Gardaí tonight defended its rule banning Sikh officers from wearing a turban on duty, claiming the force was not racist but trying to be impartial while providing a state service.
Controversy erupted earlier this week after a Sikh man, an IT professional in his 20s, began training to join the Garda Reserve.
Initially he was told wearing a turban would not be a problem but later a senior officer warned if he wanted to go on duty in a station, he would have to remove it, sparking criticism about the gardaí’s alleged outdated rules.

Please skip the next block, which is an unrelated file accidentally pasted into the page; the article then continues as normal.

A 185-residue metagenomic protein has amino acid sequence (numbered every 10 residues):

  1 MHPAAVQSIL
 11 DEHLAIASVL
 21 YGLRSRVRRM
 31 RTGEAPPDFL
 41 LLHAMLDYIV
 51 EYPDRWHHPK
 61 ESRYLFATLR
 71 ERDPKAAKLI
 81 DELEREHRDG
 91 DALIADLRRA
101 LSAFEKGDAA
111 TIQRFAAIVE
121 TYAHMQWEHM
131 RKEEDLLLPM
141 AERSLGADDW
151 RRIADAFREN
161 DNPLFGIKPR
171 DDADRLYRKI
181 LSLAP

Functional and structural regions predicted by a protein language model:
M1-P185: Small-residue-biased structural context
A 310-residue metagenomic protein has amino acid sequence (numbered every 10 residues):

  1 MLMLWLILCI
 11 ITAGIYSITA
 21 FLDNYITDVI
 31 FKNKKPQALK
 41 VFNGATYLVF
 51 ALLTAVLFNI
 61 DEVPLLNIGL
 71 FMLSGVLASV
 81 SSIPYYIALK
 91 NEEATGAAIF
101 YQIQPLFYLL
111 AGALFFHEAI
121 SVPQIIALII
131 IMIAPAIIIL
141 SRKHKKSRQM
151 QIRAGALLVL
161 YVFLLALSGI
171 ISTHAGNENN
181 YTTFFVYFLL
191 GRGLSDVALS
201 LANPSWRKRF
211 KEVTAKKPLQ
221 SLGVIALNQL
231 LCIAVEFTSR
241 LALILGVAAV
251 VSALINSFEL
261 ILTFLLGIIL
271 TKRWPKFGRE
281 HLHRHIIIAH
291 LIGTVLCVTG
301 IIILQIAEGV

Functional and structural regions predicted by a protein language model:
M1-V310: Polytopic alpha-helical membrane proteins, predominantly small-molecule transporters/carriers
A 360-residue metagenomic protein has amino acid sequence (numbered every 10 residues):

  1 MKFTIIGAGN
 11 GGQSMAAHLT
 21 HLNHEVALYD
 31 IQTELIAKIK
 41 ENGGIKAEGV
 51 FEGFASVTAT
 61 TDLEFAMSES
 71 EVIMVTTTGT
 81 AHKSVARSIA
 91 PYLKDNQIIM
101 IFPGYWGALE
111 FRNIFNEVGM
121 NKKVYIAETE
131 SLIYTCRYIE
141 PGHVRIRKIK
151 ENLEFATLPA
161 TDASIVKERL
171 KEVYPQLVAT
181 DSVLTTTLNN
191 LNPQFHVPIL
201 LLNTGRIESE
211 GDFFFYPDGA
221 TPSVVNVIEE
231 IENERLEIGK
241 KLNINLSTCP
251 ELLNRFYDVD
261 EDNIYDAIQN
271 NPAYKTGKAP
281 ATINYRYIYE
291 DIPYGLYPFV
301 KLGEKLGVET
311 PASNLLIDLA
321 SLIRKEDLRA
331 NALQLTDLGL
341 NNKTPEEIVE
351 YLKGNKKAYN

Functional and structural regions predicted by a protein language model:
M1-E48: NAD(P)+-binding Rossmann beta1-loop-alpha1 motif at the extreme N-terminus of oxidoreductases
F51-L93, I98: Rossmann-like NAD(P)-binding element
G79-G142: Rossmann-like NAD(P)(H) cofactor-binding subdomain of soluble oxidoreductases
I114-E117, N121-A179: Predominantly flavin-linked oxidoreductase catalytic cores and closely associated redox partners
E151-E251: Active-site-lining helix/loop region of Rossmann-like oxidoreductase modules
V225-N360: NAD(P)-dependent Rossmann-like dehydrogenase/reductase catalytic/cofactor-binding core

Superintendent Kevin Donohoe of the Garda Press Office said the force was not advocating one religious belief over another and that An Garda Síochána had an effective intercultural policy.
“There is no doubt that the Garda uniform and dress standards present unique issues in accommodating cultural diversity,” he said.
“These are challenges faced by all facets of Irish society as diversity and integration more and more become real issues.
“The Garda Síochána has, historically, been seen as providing an impartial police service, policing all sections of society equally.
“Accommodating variations to our standard uniform and dress, including those with religious symbolism, may well affect that traditional stance and give an image of An Garda Síochána which the Commissioner feels the public would not want.” [Link]
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